Brian Hagedorn swearing-in illustrates power of appointments
MADISON — Brian Hagedorn’s inauguration as a state Supreme Court justice this week will mark the end of a legal era and starkly underscore governors’ power to reshape Wisconsin courtrooms with like-minded appointees.
Hagedorn will be sworn in Thursday to replace 83-year-old Justice Shirley Abrahamson, the state’s longest-serving and first female justice. A staunch liberal, Abrahamson chose not to seek re-election as she battles cancer. Hagedorn defeated liberal-backed Appeals Court Judge Lisa Neubauer in April to claim the seat and expand conservatives’ control of the high court to 5-2.
The Hagedorn-Neubauer race, though ultimately settled by voters, pitted two candidates who were initially appointed to lower courts by governors who appeared to share their ideology. Republican Scott Walker appointed Hagedorn to a spot on the 2nd District Court of Appeals in 2015. Democrat Jim Doyle appointed Neubauer to the same appeals court in 2007. Legal experts say their path to the courts is emblematic of governors packing the courts with allies, resulting in judges who produce predictable partisan decisions.
“You’d like to think you’ve got seven people sitting there and looking over the law and being fairly dispassionate about it. (Their decision) shouldn’t be predictable by someone who knows nothing about the law,” said Frank Tuerkheimer, an emeritus University of Wisconsin-Madison law professor who studies judicial ethics. “As we become more polarized why shouldn’t appointment of judges be polarized, too? I would be surprised if it were otherwise.”
The Wisconsin Constitution grants the governor the power to fill vacancies on any court, mirroring the federal system in which the president appoints federal judges. Unlike lifetime federal appointments, the governor’s appointments must run in the next election to keep the post. But the appointees go into the contests as incumbents, giving them a huge edge in name recognition and contributions.
Wisconsin has 272 state court judgeships. Governors have made 153 judicial appointments since 2002.
Doyle appointed 66 judges during his two terms, most notably giving Democratic state Rep. Gary Sherman a job as an appellate judge. Walker appointed 86 judges during his two terms, including handing GOP Attorney General Brad Schimel a Waukesha County judgeship in November just a day after Schimel conceded defeat in his bid for a second term.
Walker has also had a huge impact on keeping the Supreme Court in conservative hands.
Besides giving Hagedorn his start as a judge, he appointed Justice Rebecca Bradley to her first job as a judge in Milwaukee County Circuit Court, then named her as an appellate judge and finally appointed her to the high court in 2015 after Patrick Crooks died in office. Bradley used her incumbency as a springboard to defeat liberal JoAnne Kloppenburg in 2016 for a 10-year term on the court.
Walker appointed Justice Dan Kelly to the court that same year to replace retiring conservative David Prosser even though Kelly had never worked as a judge before.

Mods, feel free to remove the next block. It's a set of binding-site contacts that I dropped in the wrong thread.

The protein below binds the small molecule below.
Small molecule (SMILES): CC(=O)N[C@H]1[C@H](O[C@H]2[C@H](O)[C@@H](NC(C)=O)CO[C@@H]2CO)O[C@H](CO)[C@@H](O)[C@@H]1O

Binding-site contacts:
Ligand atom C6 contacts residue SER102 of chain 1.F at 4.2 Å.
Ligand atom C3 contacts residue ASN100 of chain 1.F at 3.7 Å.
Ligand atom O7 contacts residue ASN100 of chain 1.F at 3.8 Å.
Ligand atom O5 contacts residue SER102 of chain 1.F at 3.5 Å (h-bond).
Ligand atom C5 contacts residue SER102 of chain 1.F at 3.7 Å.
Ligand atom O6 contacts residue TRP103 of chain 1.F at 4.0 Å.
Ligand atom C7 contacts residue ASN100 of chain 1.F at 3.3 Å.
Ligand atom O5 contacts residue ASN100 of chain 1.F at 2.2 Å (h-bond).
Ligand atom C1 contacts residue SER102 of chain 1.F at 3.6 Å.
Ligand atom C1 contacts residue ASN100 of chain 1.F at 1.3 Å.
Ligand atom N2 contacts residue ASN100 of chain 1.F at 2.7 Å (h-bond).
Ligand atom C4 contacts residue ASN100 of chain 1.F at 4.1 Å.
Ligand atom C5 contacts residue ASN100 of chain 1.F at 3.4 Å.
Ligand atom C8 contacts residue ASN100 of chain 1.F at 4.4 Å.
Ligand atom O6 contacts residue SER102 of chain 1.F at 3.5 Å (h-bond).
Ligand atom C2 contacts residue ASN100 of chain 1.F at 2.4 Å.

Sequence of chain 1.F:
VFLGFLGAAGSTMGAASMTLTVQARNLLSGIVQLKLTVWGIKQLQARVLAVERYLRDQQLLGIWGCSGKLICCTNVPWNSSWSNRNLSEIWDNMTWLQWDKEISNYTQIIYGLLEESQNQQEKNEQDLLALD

Kelly and Bradley have gone on to play key roles in several significant rulings. They joined the conservative majority in two rulings in June that preserved Republican lame-duck laws limiting Democratic Gov. Tony Evers’ powers and forced the state schools superintendent to get the governor’s permission before writing policies.
Kelly will face Dane County Circuit Judge Jill Karofsky and Marquette University law professor Ed Fallone in next spring’s elections. The power of incumbency is already coming into play for Kelly; he’s built a substantial fundraising lead over both Karofsky and Fallone.
Evers has made one judicial appointment since taking office in January, picking attorney Rachel Graham to replace Sherman. Evers has plenty of time to make more appointments if openings present themselves before his first term ends in 2022.
“If he chooses to name highly ideological Democrats, that will change the philosophy of the courts and bring the divisiveness of politics further into the (judicial system),” said Howard Schweber, a UW-Madison political scientist who studies constitutional law and democratic theory.
Turkheimer said judicial elections don’t solve the problem because they hinge on campaign contributions, which can taint the perception of a candidate’s impartiality. Governors double as the leaders of their parties, giving them huge influence in elections as they recruit and promote candidates, Schweber added.
The state could turn to a nonpartisan commission to fill judicial vacancies but that would take a constitutional amendment stripping the governor of appointment powers. Such amendments must pass the Legislature in consecutive sessions and a statewide referendum before taking effect, a high bar in such a divisive political climate.
“An extreme level of partisan division is becoming more and more a feature of our politics at every level and it’s spreading into levels where it previously wasn’t a major feature. State courts are one of them,” Schweber said. “The question is when will people become tired of this and take action for a different kind of politics?”